4 cups young nettle leaves, loosely packed and chopped (can wild harvest if you have access and knowledge, but you may be able to find at a grocery store when in-season, or substitute other dark, leafy green instead)
**You will need to wear gloves when handling the nettles, as they will sting when raw and unprocessed.
The act of chopping and pounding in the kraut will get rid of the sting, so it will be fine to eat these
raw after the kraut is finished with no sting!**
2-3 Tbs sea salt, or as needed based on weight of vegetables, using ratio of 1 tsp salt per pound of vegetables
1. Combine the cabbage, ramps, and nettles in a large bowl.
2. Add salt based on weight of vegetables, using ratio above. Use a fine-grain sea salt with no additives, iodine, etc.
3. Using gloved hands, massage the salt into the vegetables, squeezing and crushing as you go. This will help to break the cell wall of the cabbage and release its water, combining with the salt to make a brine--this method is known as dry-salting. Massage together for several minutes (5-10 typically) until the cabbage has become softened and some water has been released, taking breaks and coming back to the kraut as needed.
4. Transfer the mixture into a glass jar or fermentation crock. I use a canning funnel to make this part easier and less messy. Do this step in batches, pounding the mixture into the jar as you go to make room for the whole batch of veggies. Press the mixture down firmly using a wooden spoon (or special kraut pounder) as a tamper to get as much air out of the vessel as possible. You can also use your hand to compress the vegetables a bit more and make room for the rest of the vegetable mix, continuing this tamping/compacting process until all of the mixture is in the jar or crock.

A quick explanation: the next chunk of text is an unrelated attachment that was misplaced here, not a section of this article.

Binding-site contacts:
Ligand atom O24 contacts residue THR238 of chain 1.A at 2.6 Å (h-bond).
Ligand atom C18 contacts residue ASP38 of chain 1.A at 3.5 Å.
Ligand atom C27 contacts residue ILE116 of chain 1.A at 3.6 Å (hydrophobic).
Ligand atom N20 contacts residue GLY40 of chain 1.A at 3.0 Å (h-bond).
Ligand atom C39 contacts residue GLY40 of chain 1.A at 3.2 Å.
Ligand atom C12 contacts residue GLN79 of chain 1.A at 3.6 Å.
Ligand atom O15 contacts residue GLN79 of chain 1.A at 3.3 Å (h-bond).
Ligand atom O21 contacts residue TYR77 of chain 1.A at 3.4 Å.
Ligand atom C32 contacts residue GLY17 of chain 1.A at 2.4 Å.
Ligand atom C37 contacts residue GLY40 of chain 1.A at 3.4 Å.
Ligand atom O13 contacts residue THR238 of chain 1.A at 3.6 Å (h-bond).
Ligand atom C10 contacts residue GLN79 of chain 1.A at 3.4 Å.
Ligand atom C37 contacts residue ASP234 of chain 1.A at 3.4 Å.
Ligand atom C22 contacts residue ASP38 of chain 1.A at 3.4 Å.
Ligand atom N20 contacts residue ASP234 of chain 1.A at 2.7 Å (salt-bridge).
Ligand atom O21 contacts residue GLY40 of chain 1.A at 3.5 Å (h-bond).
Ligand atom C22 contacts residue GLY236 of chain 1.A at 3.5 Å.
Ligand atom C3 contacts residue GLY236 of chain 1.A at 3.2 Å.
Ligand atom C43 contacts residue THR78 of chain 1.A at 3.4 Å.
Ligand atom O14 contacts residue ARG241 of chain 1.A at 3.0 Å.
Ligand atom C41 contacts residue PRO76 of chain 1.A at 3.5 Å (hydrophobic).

5. Press down with gloved hands one final time after all of the veggies are in, attempting to remove as much air as possible and pushing up as much brine as you can. Place a weight on top of the mixture and cover with a lid or cloth.
6. Let the kraut sit to ferment on the counter at room temperature for approximately 14 days. If your kitchen is warmer than room temp, this will go a bit faster (around 10 or so days), or it will take longer if you keep your kitchen cooler than room temp (closer to 18 days). Check your kraut regularly through the fermentation process to ensure the veggies stay submerged in brine. If they expand and rise above the weight/water line, simply press them down with a clean hand to submerge them again. Check regularly for mold and discard the batch if any forms.
**Your kraut is "ready" when it has a tart, tangy flavor, softened texture, and a slight effervescence from the fermentation process. If you like a milder-flavored kraut, you can stop the fermentation sooner, or let it go up to 21 days for a stronger-flavored kraut. **
7. Once your kraut is done fermenting, remove the weight and transfer to the fridge for long term storage. This will keep for about 1 year in the fridge (or cool root cellar), as long as the vegetables are kept well submerged below the brine.
Serve your Ramp and Nettle Sauerkraut as you would any other kraut, as a topping for brats, burgers, or sandwiches. We love this flavor combination on eggs, green salads, mixed into coleslaw, or stirred into rice just before serving for a flavor and acidity boost. Or, find your favorite way to serve this funky ferment, adding not only flavor but probiotics, enzymes and extra vitamins to any meal it accompanies!